A Gender Trap survey, carried out by Packaging Innovations show organisers easyFairs, found that 77% of those 500 marketing and packaging professionals surveyed thought women were more likely to be influenced by packaging than men.
Women aged between 20 and 30 are seen as the most easily targeted group, with 29% saying this group is most likely to be drawn by a packaging gimmick, whereas only 16% nominate men in this age range.
The perceived gender divide among teenagers was found to be even wider, with 27% of marketers saying that, as a group, teenage girls aged 13 to 19 are most attracted to novel packaging. Only 9% of respondents thought teenage boys were the most susceptible demographic.
"Women do seem more attracted to special editions. A lot of the new printing formats such as personalisation and the augmented reality just seems to appeal for some reason to women’s psyches," commented Alison Church, event director at easyFairs.
Church added, however, that women often appear more susceptible to creative packaging because they make more purchasing decisions than men. "Often it is the women who are making more of those purchasing decisions in the household," she said.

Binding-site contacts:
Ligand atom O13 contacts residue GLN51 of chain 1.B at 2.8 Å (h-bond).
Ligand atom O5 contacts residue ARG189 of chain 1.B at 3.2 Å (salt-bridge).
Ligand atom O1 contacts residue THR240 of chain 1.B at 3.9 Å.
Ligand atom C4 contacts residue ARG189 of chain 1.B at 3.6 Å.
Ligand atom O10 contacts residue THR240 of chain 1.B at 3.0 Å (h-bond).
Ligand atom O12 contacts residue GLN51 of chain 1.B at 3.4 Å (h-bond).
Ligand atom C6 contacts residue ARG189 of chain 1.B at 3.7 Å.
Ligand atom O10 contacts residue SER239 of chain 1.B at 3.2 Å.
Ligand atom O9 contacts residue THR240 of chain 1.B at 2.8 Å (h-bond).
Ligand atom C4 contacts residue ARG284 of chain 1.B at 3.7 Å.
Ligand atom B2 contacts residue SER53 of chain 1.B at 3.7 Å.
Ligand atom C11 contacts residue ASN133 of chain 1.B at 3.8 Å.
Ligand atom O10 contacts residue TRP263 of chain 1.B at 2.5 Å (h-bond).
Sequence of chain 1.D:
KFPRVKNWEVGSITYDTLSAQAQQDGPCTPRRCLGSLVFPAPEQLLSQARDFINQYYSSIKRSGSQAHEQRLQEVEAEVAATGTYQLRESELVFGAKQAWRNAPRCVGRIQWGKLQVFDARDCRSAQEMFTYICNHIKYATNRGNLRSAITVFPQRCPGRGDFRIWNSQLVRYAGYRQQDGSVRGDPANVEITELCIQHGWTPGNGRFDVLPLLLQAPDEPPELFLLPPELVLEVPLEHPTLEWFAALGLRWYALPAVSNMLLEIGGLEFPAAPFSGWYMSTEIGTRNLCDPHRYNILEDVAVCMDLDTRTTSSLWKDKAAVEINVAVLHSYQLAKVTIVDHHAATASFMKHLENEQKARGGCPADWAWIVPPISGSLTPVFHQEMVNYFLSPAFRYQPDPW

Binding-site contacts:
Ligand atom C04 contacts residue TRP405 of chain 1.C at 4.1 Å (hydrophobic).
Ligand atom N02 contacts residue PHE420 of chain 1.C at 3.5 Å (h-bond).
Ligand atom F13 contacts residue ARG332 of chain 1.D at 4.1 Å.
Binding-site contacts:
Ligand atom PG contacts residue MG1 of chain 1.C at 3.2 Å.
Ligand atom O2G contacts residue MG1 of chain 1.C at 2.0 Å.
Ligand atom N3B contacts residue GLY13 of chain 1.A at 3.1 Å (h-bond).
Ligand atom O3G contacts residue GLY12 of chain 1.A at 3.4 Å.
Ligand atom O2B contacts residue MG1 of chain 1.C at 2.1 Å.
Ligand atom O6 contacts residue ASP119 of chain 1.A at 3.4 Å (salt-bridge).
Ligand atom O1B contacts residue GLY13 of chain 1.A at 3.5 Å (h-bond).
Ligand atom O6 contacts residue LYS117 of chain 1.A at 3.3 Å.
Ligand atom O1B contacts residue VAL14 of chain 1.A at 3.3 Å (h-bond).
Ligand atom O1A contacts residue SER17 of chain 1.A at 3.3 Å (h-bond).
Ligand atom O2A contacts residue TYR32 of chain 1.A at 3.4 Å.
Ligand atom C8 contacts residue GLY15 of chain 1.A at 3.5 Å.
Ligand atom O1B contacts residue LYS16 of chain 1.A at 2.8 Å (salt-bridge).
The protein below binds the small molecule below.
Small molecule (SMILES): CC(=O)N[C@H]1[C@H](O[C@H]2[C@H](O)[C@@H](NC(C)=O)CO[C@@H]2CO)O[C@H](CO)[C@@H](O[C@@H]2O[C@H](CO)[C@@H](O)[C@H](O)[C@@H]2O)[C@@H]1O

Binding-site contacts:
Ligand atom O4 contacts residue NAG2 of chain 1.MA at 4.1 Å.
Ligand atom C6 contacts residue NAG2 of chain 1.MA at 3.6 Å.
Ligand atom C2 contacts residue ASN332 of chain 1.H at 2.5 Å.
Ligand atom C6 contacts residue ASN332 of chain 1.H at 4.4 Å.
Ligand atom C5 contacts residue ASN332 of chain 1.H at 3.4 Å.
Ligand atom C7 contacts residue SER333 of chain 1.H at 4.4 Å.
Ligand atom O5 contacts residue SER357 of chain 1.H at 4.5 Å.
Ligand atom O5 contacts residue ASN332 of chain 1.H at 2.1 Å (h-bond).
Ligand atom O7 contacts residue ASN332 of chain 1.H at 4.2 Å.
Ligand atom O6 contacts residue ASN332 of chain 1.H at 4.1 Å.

The survey also found that marketers feel that novelty packaging is less attractive to older consumers. Only 8% thought women aged 31 to 50 were the most susceptible, and only 4% thought men in this age range were most easily targeted.
"Again, this could be down not to the 20 to 30 age group’s innate susceptibility," said Church. "Rather it could be a reflection of the sort of lifestyle a person in their 20s is likely to lead.
"People in their 20s to 30s generally have more disposable income and therefore are more likely to make spontaneous decisions influenced by attractive or interesting packaging than perhaps other ages, where they might have families or, if younger, might be students," she said.
EasyFairs is the organiser of Packaging Innovations, the London version of which is being held at the Business Design Centre, London, 1-2 October.